jobs in creative fields

Highest and Lowest Paying Jobs in Creative Fields

You may have heard that creative jobs don’t pay well. You may have been told that if you want to become an actor, a poet, a singer, or an artist, you shouldn’t expect much in return for your efforts.

The modern field of creative work is so diverse and cuts across so many other types of work that it’s no longer true that all creative jobs don’t pay well. Sure, some still “pay in passion,” as they used to say, but others will set you up with quite a comfortable lifestyle. Let’s dive into the full range.

Highest Paid Creative Jobs

Marketing Director

Marketing directors and specialists enjoy both high pay and creative satisfaction. Many who get jobs in marketing can actually create art that’s used in campaigns; it’s not all about delegation, paperwork, and meetings.

How can you make portable power stations seem appealing to those customers who don’t see the appeal of green technology? How can you encourage people to get potentially life-saving medical check-ups that they’d otherwise be too scared to commit to? Marketing asks you to solve tricky challenges with creativity.

Film and Video Editor

The U.S. Bureau of Labor Statistics states that the mean annual wage for film and video editors is over $80,000. Not only is the pay good but there’s demand across the country in all fields, from entertainment to the medical field to education and the corporate world.

Commercial and Industrial Designer

With only a Bachelor’s degree, you can become a commercial and industrial designer who helps create the products we use in our everyday lives, like toothbrushes, medical technology, and blenders.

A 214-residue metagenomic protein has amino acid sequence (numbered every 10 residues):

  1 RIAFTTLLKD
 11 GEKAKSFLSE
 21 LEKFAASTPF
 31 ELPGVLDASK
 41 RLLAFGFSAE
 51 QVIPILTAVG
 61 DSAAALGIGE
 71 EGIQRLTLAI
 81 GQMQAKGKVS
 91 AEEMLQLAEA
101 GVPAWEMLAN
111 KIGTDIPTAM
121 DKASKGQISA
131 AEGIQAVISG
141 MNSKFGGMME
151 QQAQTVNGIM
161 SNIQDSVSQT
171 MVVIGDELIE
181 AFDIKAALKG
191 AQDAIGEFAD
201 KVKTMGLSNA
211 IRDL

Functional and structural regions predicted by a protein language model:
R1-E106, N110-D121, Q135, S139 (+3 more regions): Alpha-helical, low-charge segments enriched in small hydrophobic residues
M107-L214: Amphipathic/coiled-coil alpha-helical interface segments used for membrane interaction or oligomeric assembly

Commercial and industrial designers prepare sketches, illustrate designs, draft instruments, create 3D models, and generate ideas on what commercial products should look like and how they should function. And the pay is fantastic, with a mean annual wage over $81,000.

Lowest Paid Creative Jobs

Fine Artist

Unfortunately, most of the lowest-paying creative jobs are the most straightforwardly creative—your poets, your dancers, and worst of all, your painters.

Now, you can parlay your skills as a fine artist into all sorts of lucrative work, from becoming an art director to a gallerist to a graphic designer. But if you want to make fine art, your chances of “making it big” enough that your paintings pay your bills are slim.


Dancers are in a similar precarious position. If you’re good enough to make it into a company, you’ll be set with decent pay and benefits. But only the cream of the crop make it to that level, and there isn’t much else you can do with that skill set.

Floral Designer

Floral design is a solid career field, but the base pay is relatively low, with a mean annual wage of around $34,000. To work in this field, you have to love what you do.

Balancing Passion and Pay

Are you thinking of making the jump to a creative field? One of the hardest professional choices anyone will make is between passion and pay. But ultimately, it’s your choice and your choice alone. Only you can decide how creative your job allows you to be and what you get for it.

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